March 2016 – Sutra III-1
Fixing the consciousness on one point or region is concentration (dharana).

Patanjali begins the third book of the Yoga Sutras with the sixth of the eight limbs — dharana or “concentration.” With this limb he continues the journey begun in the previous five limbs: moving progressively from the outward to the inward, or from community and personal rules, to the body, breath control, and sense withdrawal. This journey through the first five limbs of yoga is both sequential and holistic.

The power of concentration is the skill to become completely absorbed and focused on one object or task. It is a necessary skill to cultivate if we are to become less subjected to the pushes and pulls of the world around us.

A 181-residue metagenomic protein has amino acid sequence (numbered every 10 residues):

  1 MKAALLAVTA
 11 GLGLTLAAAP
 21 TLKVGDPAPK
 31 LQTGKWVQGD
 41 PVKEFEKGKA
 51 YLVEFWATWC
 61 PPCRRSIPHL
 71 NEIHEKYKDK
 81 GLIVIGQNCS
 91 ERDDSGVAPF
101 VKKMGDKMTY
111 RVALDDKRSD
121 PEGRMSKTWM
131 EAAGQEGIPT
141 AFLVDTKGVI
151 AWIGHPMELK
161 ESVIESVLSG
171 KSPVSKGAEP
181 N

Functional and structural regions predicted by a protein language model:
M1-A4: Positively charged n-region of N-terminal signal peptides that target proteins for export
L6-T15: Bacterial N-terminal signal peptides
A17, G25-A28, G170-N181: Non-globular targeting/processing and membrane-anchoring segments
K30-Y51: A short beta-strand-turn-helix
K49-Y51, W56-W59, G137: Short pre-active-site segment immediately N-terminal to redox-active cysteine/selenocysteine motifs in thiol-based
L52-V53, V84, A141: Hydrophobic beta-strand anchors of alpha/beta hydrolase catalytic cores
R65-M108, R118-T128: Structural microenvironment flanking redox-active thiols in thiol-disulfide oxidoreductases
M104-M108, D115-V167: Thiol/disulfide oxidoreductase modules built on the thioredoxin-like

As Guruji wrote in his commentary on this sutra:

If one performs each asana zealously, fusing with integrated attention the parts of the body, the wandering mind and the discriminative intelligence with the soul, is this not a spiritual practice?

Regardless of one’s personal beliefs about what “spiritual” means, we are all seekers. An experience of “yoking” together, finding momentary or more lasting forms of union, can only aid us on our path. While we do not begin with concentration, it is certainly an essential part of the yoga journey.